All parents want the best for their kids, and often times that means wanting them to be at the top of their class in school. Nowadays, though, many parents are hiring tutors for their children even before they've started school
Miriam Arond, the editor-in-chief of Child magazine tells The Early Show co-anchor Hannah Storm that as early as age 3, children are being tutored.
"The increase in this skyrocketing trend is due to parents wanting their kids to have a leg up," she says. "Parents feel that this is a competitive world and they want their kids to succeed."
Besides having a competitive mindset, parents may also find it convenient to hire a tutor if both parents work and don't have enough time to help their own children with their homework.
"You don't want to do that," Around says. "You want to have input into your child. Your child needs to know this is important to you."
Other parents are falling victim to peer pressure.
"If you're doing it just because all the other parents are doing it," Around says, "then you have to think there's something wrong with this picture."
At age 3 or 4, Arond says kids should be playing and exploring, not having their heads crammed with facts. She says it is important for parents not fall into the trap that the child needs to recite things at the age of 4.
Arond says that some parents do not trust the natural development of the child.
"Everyone wants a valedictorian and for their kids to go to Harvard," she says. "But there are late bloomers and parents need to know that they shouldn't panic if the child isn't a supremely top student from the first day. The fact may be that the child is a great musician and not a great student, at all, and lots of kids actually evolve into great students."
Arond says that just because Kaplan, which is known for its tutoring classes for the SATs and other advance testing, has a division called "Score!" for kids ages 3 to 7, parents should not be eager to get a tutor. In fact, getting a tutor may send the wrong message to your child.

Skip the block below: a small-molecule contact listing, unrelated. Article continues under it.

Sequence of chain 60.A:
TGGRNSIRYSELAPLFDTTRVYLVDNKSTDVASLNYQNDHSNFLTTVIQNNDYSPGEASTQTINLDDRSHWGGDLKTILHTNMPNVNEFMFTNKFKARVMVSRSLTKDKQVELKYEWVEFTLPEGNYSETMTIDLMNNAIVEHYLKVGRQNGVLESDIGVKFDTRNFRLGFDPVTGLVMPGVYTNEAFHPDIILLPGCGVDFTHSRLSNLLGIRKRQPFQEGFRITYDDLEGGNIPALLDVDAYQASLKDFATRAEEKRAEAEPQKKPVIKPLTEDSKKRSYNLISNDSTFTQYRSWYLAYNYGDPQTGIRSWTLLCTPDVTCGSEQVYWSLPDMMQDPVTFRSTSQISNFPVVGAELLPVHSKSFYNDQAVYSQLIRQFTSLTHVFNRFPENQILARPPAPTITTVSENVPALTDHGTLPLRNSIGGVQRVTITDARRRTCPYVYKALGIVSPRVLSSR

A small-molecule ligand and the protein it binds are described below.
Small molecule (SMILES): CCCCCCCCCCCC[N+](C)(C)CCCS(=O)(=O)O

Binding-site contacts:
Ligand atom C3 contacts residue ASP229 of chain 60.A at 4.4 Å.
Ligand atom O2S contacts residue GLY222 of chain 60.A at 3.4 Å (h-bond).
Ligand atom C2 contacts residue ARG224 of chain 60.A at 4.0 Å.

"We have to be very careful not to over schedule them," Arond says. "They are in classes many hours a day and have homework. If your child is doing OK and you're sending them to tutoring, you're sending a message they're not OK, and increasing their insecurity."
So how do you know if your child needs a tutor? Arond says if your child has a learning disability, by all means get one. Otherwise, she says that before you go to a tutoring center, wait until your child is in school and talk with the teacher.
"I would, first of all, speak to the school, speak to the teacher," Around says. "Find out exactly what are the weaknesses. Do they have anybody in mind, somebody who has taught at the school who has real experience? I would also ask other parents who their child has succeeded with. I think you can go to the large centers, but I would use your large resources first just in your neighborhood."
Factor in personality
Once you have determined that your child needs a tutor it is important to make sure the person you hire has the right personality for your child.
"One of the times you might hire a tutor is if your teacher is someone your child doesn't get along," she says. "You sometimes don't have control over that but you do over a tutor. Somebody may be more playful, have a softer touch, more structure. Look for somebody who will be right for your child."
The tutor has to feel that he or she is aiming towards the same goals you are.
Monitor the situation
Arond says make sure the teacher is seeing progress and continue to make sure that the child is happy with this situation and this is a positive in his or her life.
Some children will start feeling better about going to school and are more confident about learning. Some tutors teach ahead so they will take that lesson in easier when it's taught.
"Take your cues from the child," Arond says. "If your child is not responding well — acting up — this is not right. Maybe the child doesn't need the tutoring, maybe it is too much or maybe you need to switch tutors."